This book is a collection of short stories in German with the fairly literal English translation on the other page. The main points of this are that you can get a 'dictionary definition' (it is not a complete description, it is often best in the long run to look up words that may not be exactly the same as the English) that does not require putting down the book and much more importantly you can analyze and compare the differences in the way the two languages prefer to communicate the information from the level of the particle (if you are good at grammar) to the sentence, the paragraph and the story as a whole. I feel this is the main strength of a parallel text which the 'quick look-up' only serves to augment.
Normally Penguin Parallel texts feature quite dull texts (I should know, I have all of the new series in each available language and the 1st of the old Penguin Parallel series which believe it or not even had a now unavailable 'Soviet Stories') that are as a rule boring. However I found some of the stories in this text genuinely interesting; Lascia for instance features a humorous car journey with a rather crazy Romanian taxi driver around Sicily and the collection is capped off with two simple but involving stories about Communist East Germany. Not much occurs, but the description I found interesting. Personally I found the 48 page long story, which is only second after a truly bizarre first story "The Listener, or a Description of a Route with a Hidden Motive," 'Waiting for Guests' unbearably boring about an anxious woman interminably ruminating over her feelings about her divorce.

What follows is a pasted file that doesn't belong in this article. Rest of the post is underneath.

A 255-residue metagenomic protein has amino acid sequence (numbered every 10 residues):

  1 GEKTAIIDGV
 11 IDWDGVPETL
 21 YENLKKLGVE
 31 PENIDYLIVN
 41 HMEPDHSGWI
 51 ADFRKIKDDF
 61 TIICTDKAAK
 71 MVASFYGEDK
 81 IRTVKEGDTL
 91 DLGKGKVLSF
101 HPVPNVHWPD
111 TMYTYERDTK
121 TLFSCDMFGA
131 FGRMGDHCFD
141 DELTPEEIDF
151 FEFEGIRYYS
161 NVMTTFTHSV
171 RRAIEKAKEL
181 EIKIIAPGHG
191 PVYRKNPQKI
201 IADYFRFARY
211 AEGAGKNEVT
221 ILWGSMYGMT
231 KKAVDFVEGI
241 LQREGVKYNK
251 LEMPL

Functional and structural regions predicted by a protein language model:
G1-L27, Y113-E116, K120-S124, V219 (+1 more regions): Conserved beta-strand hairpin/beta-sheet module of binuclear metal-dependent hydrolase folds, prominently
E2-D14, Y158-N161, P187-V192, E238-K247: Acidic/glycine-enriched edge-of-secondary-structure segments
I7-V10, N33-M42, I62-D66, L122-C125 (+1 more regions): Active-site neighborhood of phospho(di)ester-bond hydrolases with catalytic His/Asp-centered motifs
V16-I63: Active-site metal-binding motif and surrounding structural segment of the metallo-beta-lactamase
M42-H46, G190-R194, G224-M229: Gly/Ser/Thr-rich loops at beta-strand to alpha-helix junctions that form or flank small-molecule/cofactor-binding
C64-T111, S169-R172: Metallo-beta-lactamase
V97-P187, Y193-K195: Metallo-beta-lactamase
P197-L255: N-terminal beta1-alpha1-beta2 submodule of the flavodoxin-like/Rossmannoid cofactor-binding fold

Still, short of being immersed in oral conversation with Germans, reading is the next best thing and with a parallel translation to look over I find I absorb much more of the important structure of thinking (& grammar). This volume, as with written German in general, is difficult to run through having long sentences only being completed at the end, but it is worth it; especially after time spent investigating the roots of the German language, which then enables one to 'build' the German language yourself.
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